By Bill Parry
Memorial Day is always a solemn occasion for Woodside residents as the 11377 zip code lost more men in combat during the Vietnam War than any other zip code in the country.
As members of the American Legion Post 1836 gathered at the Boulevard Gardens apartments Monday, they were joined by an unusually large crowd of elected officials, community leaders and the family and fiends of James “Jimmy” Lanza, a neighborhood super hero who died April 6 after a brutal battle with 9/11-related brain cancer, after more than a half century of community service. He was 71.
U.S. Rep. Joseph Crowley (D-Jackson Heights) presented Lanza’s family with a famed copy of a statement read into the Congressional Record in his honor, along with an American flag that has flown over the U.S. Capitol.
“Jimmy meant so much to this community,” Crowley said. “It is my hope that this statement will serve as a record of his great heroism in our nation’s darkest hour and preserve his memory for generations to come. On the day that we pause to pay tribute to fallen soldiers who made the ultimate sacrifice to protect our nation, I’m proud to recognize Jimmy’s legacy of selflessness, service to our country, and goodwill he showed everyone who surrounded him.”
State Sen. Michael Gianaris (D-Astoria) called Lanza a 9/11 hero who made a difference in the lives of many in the community. State Assemblyman Michael DenDekker (D-East Elmhurst) noted the size of the turnout.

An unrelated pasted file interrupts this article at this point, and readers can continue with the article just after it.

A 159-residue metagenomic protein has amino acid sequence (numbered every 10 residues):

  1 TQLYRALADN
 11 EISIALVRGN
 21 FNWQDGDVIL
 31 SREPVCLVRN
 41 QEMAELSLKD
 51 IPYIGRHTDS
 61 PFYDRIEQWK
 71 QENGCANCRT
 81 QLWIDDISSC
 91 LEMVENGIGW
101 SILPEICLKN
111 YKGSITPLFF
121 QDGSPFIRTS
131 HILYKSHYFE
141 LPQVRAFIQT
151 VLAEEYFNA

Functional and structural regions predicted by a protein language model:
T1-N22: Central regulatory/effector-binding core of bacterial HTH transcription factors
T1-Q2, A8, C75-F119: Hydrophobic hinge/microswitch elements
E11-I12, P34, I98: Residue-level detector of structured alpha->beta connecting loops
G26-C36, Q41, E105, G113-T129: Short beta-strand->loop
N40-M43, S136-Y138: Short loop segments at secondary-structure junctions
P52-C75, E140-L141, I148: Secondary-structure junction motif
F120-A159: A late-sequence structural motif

“He gave his life to protect us, and it is important that we keep him, and all those who make the ultimate sacrifice in our hearts,” DenDekker said.”
Lanza served in the U.S. Navy during the Vietnam War and came home to join the FDNY, where he spent the next three decades. During the Sept. 11 terrorist attacks, Lanza was part of a team of firefighters that pulled 16 survivors from the rubble of the World Trade Center northern tower. Afterwards, Lanza spent months with his men on “The Pile” during the search and recovery mission.
“Due to his sacrifice when he rushed into the World Trade Center on Sept. 11 and helped rescue victims, many survivors are now living with their families,” City Councilman Costa Constantinides (D-Astoria) said. “His involvement with organizations such as the Wounded Warrior Project and the American Legion showed his dedication to his community. We commemorate his life and his sacrifice for our city and our country.”
Constantinides also announced that the City Council recently approved the co-naming of a street in Lanza’s honor near Strippoli Square, which was named in honor of PFC Joseph Strippoli, a soldier from Woodside who was killed by a land mine near the Cambodian border in 1968.
“It is fitting that a street renamed in honor of Jimmy Lanza will be next to a square named after his close friend,” American Legion Post 1836 Commander Alan Feuer said. “Jimmy Lanza was a man who put community and country before himself. Jimmy always made sure to visit neighboring schools around Memorial Day to remind the students of the importance of the day to celebrate the sacrifices departed soldiers made in order for all of us to live in freedom.”
That message was received by Assemblyman Brian Barnwell (D-Maspeth), who grew up in the Boulevard Gardens where Lanza was the co-op president for more than 15 years.
“Jimmy Lanza was a Vietnam veteran, a firefighter, a hero, a friend, but most importantly, a good and honorable man,” Barnwell said. “His life was dedicated to service and his loss is greatly felt across not only his neighborhood, but across the whole country.”
Reach reporter Bill Parry by e-mail at bparr